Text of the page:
02/15/09 9:08 PM EST
Inge adjusting stance for success
With firm hold on hot corner, infielder focuses on bolstering offense
By Jason Beck / MLB.com
"Where am I at?" Inge asked.
The locker had an old Chris Shelton nameplate on it. Someone had put it there as a joke earlier in the week, well before Inge arrived, and he fell for it.
Inge has had the same locker here for at least the past seven years, right on the end of the catcher cluster. He has the longest Tigers tenure of anyone on the club, so he sports some seniority. And as he readies for the 2009 season, he doesn't have to worry where he'll be in the field for Spring Training.
After Inge rotated from utility player to backup catcher, starting catcher and then back to third base last year, manager Jim Leyland took out all the suspense over his role at season's end. Inge will be the club's regular third baseman, part of Detroit's effort to shore up its infield defense. Along with the addition of shortstop Adam Everett, Inge and his range should provide many more plays on ground balls to the left side.
"This is the most excited I've ever been to come to Spring Training," Inge said. "And it's because once you lose something that you really love and you get an opportunity to make it right, you almost feel like you don't want to let it go, don't let it slip away. You want to make sure you take every advantage of it and just enjoy it."
Whether he can hit enough to avoid second-guessing about his offense is another question. For Leyland, Inge's offense could be one of the biggest keys for the Tigers this year. Inge hopes a long-needed adjustment in his batting stance will help him do that.
As Inge explains it, he has always kept his hands low and towards his back shoulder, exposing him to pitches on the inside corner. He has received suggestions to raise his hands over the years, but never felt comfortable doing it and, and he always reverted back to his old ways.
The results were some ugly numbers, especially the last couple years. After batting .253 with 27 homers and 83 RBIs during the Tigers' run to the World Series in 2006, Inge's numbers have fallen every season since. His .205 average, .303 on-base percentage and .369 slugging percentage in '08 were his lowest marks in each category since his '03 season, when Inge was sent to Triple-A Toledo for much of the summer.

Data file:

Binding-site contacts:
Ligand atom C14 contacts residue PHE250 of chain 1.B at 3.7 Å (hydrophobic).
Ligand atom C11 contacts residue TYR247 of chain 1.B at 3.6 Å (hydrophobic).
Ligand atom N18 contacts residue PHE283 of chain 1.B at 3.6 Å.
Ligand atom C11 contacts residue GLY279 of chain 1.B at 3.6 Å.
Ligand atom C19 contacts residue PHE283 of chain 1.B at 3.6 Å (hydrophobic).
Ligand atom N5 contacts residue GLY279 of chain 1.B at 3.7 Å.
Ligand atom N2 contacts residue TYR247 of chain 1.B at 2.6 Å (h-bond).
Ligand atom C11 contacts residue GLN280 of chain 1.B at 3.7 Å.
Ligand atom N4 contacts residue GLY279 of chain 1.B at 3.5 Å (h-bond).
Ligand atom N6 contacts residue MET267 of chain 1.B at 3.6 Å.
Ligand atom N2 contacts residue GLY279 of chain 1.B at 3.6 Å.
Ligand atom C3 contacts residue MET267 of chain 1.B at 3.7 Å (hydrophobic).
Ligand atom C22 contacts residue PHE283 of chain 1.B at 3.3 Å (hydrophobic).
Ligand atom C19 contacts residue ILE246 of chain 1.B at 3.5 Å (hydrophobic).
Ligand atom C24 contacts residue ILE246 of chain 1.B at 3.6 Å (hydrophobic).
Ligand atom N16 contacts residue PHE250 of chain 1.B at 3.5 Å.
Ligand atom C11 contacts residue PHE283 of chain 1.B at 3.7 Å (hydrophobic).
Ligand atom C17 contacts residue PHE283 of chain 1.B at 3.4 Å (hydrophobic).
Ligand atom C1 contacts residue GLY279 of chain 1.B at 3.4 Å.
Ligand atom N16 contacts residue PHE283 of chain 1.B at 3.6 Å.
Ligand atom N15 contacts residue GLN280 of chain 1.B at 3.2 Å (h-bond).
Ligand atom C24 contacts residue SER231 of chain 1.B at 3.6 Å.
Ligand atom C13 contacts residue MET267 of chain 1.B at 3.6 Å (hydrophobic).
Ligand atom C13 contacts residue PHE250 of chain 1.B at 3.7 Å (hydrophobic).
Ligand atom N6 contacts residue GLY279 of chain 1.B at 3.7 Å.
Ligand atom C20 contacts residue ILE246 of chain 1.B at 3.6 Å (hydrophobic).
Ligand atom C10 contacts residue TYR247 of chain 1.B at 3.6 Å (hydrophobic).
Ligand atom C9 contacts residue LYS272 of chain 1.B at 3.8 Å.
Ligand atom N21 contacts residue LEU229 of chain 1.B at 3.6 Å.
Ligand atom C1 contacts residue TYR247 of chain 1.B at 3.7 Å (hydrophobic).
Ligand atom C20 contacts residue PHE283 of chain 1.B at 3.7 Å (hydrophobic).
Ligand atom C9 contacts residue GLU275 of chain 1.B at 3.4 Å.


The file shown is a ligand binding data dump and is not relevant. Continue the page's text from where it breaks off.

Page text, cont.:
Take away his strikeouts, and his batting average over balls put in play plummeted from .305 in 2007 to .244 last year. Inge put the ball in play more often last year than he had in 2007 or '06, according to Bill James Online, but he didn't do much with it.
A late-season meeting he requested with hitting coach Lloyd McClendon last year pushed the infielder to make a concerted effort this offseason.
|"I've always not liked my own swing. I wasn't naive to it. I listen to everyone here. I always knew that I swing with my hands really down low, and it's not good."|
|-- Brandon Inge|
"I've always fought to get them up and get them out where I want to be, but your muscle memory [hinders you]. And trying to do it in the middle of a season, you always go back to bad habits. It's really hard to do. So, with all that being aside in the offseason, I knew what we wanted to do before that."
Inge told McClendon he needed to take on his flaw. McClendon came up with a trick to get him there without so much of an urge to change back.
"It wasn't that I never listened [before]," Inge said. "It's just that I couldn't relate to anyone. All the hitting coaches talked about how to do it the right way, and I never swung the right way. It's hard for me to relate, not knowing that if I didn't get my hands up here, I can't understand what they're saying. So for the first time, when I get my hands up here and I'm up, I go off of feel. I'm not so much mechanical as I am [on] feel.
"When my hands were going in the right spot, I understood everything he was saying."
Time will tell if it works in games. Inge had an encouraging session in the Comerica Park batting cage with McClendon just ahead of the Tigers' Winter Caravan last month, but it's far from game speed. At this point, however, the hope is that he at least feels comfortable enough to stick with it and not get the itch -- or the pressure -- to lower his hands.
In that sense, low expectations or the perception of them could help. It's a topic he discussed with Everett, another stellar fielder with a mixed offensive history, on their way to the park Sunday morning.
"Everybody says we've got to hit, yet there's no pressure on us," Inge said. "I mean, if we do our job and we hit the way we're supposed to, it's going to be perfect. If we do better than that, it's a bonus."
Jason Beck is a reporter for MLB.com. This story was not subject to the approval of Major League Baseball or its clubs.